Silastic Artificial Hearts Constructed on Wax Molds
STEPHEN R. TOPAZ, B.S.M.E.
Department of Artificial Internal Organs
ARTIFICIAL heart ventricles are currently made of Silastic,* a silicone rubber, in the following manner. At the factory, sheets of Silastic are calendered around dacron fabric. These sheets are then layered around a mold in the form of a heart ventricle; the seams are reinforced by Silastic. The Silastic on the cast is vulcanized in an autoclave at a temperature of 270 F. for five minutes; next it is cured by heating in an air oven at a temperature of 350 F. for four hours. The result is an odorless, whitish plastic that is remarkably inert.
After the complex Silastic parts are constructed by layering, the mold must be removed. Therefore mold material should not only have a good surface finish, but it should be able to be broken out, melted out, or dissolved out.
Glass is an excellent material for a mold, however, delivery from the factory cannot always be prompt. The chief disadvantage of plaster molds is that they do not have a good surface finish. Wax is a good material from which complicated forms can be cast easily (Fig. 1), and a smooth surface finish can be obtained. The drawback with some waxes, particularly those containing flame retarders, is that in affecting the vulcanizing agent they affect the curing of the Silastic.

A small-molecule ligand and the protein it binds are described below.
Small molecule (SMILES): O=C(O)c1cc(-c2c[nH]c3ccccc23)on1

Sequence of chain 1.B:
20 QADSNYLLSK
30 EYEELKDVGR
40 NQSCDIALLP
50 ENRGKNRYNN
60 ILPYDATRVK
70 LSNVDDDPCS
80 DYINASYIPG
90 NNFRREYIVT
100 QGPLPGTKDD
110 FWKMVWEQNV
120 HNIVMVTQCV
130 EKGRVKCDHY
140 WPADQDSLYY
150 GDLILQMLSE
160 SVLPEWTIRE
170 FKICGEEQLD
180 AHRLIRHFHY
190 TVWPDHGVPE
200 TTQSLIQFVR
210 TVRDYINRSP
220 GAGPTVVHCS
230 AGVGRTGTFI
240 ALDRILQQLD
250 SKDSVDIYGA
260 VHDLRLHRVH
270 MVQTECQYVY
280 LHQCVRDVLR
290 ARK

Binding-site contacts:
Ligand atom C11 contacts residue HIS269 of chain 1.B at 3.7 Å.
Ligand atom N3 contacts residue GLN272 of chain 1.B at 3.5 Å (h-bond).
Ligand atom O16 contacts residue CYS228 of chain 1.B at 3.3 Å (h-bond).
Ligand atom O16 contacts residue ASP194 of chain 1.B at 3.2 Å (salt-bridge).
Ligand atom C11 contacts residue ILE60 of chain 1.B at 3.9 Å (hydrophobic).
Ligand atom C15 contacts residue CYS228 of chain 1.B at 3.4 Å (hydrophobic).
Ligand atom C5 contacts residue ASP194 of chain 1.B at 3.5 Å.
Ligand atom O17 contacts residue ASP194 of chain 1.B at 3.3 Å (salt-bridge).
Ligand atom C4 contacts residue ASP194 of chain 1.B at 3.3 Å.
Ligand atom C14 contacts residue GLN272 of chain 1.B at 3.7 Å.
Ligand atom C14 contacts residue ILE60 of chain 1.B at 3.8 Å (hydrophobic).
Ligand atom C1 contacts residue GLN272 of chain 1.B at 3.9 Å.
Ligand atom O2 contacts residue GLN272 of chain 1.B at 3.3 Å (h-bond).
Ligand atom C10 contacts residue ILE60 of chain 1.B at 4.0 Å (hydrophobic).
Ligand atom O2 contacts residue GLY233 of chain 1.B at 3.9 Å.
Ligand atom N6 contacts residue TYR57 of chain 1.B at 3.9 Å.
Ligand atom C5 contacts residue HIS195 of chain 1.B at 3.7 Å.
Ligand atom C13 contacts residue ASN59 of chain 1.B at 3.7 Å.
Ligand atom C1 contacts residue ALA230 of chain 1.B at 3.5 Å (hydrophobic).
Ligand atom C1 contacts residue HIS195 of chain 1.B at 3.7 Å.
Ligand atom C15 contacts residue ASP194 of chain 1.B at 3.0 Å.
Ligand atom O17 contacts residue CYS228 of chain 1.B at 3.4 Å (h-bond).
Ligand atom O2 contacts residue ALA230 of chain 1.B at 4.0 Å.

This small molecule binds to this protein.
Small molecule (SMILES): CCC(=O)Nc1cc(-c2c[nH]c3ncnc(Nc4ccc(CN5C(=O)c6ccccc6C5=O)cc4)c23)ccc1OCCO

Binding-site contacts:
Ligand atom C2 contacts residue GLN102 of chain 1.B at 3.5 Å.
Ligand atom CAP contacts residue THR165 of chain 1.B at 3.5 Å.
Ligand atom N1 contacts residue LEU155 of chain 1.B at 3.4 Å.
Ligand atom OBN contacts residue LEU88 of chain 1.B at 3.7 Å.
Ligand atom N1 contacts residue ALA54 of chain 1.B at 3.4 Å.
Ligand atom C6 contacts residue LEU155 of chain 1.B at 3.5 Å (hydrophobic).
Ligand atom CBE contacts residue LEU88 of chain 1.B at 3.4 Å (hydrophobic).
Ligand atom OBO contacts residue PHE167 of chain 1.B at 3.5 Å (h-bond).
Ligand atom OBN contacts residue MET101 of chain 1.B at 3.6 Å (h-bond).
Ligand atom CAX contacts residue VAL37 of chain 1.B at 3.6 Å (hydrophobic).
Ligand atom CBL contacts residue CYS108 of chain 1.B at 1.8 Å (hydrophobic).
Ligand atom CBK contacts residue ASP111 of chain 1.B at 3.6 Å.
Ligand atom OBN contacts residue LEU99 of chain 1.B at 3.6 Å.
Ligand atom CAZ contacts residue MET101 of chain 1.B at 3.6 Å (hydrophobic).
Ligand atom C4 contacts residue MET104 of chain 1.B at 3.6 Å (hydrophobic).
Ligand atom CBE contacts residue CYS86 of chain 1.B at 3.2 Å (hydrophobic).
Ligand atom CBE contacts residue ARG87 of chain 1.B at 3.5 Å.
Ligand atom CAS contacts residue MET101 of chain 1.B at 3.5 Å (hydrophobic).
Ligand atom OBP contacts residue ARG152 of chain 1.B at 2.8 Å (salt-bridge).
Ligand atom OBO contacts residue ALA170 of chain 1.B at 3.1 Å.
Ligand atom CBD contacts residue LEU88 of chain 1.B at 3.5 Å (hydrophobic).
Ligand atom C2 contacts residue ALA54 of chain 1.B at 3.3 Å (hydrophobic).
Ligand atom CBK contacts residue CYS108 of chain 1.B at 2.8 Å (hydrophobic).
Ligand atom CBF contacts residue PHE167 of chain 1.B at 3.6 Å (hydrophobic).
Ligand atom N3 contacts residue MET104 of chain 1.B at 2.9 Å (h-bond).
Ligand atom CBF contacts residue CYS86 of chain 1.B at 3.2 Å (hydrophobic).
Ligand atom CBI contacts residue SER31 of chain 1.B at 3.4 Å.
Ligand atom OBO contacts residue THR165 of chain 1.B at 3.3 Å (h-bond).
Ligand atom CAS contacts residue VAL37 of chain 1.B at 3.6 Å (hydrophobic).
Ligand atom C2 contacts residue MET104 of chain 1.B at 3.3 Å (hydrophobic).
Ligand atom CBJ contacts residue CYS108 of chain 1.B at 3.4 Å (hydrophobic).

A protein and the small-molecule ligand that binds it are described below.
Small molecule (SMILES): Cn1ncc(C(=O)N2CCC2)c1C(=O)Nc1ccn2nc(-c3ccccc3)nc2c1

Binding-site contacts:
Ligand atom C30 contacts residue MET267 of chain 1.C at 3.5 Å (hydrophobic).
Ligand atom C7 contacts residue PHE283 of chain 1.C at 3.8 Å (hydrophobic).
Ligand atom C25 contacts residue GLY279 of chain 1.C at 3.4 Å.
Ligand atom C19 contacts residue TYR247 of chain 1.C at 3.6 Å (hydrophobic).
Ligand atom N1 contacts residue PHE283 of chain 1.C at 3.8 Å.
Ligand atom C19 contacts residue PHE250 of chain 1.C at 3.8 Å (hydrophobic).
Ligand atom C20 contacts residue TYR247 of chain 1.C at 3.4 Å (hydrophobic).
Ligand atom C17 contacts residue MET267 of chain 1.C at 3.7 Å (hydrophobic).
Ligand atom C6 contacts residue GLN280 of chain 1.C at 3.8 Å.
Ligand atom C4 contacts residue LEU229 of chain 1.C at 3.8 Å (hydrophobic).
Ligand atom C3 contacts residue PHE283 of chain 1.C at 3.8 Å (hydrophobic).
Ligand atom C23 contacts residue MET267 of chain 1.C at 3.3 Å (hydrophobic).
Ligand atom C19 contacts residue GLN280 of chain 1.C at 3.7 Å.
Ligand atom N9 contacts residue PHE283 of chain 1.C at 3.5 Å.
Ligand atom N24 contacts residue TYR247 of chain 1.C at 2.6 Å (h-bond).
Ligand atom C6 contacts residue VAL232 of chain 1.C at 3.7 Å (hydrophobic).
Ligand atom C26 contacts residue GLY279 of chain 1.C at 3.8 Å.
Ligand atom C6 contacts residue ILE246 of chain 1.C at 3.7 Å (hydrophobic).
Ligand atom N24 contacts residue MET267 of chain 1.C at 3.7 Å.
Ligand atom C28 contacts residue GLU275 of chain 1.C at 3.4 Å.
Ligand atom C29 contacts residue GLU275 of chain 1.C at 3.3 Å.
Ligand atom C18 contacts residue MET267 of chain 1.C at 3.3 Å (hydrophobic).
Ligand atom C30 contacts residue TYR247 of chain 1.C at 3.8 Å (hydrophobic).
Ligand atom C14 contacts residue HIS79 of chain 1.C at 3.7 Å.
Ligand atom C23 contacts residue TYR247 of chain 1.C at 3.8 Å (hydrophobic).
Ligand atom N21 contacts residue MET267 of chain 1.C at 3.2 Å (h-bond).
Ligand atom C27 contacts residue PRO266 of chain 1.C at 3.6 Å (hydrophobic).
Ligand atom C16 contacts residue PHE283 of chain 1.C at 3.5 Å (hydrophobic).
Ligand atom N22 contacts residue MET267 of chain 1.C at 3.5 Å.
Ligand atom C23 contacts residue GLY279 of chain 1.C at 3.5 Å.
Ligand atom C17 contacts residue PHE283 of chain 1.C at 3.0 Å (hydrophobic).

After appropriate experimentation it was found that vulcanization of the Silastic in an autoclave with steam could be performed at temperatures of approximately 270 F. even with wax molds that have a melting point of. . .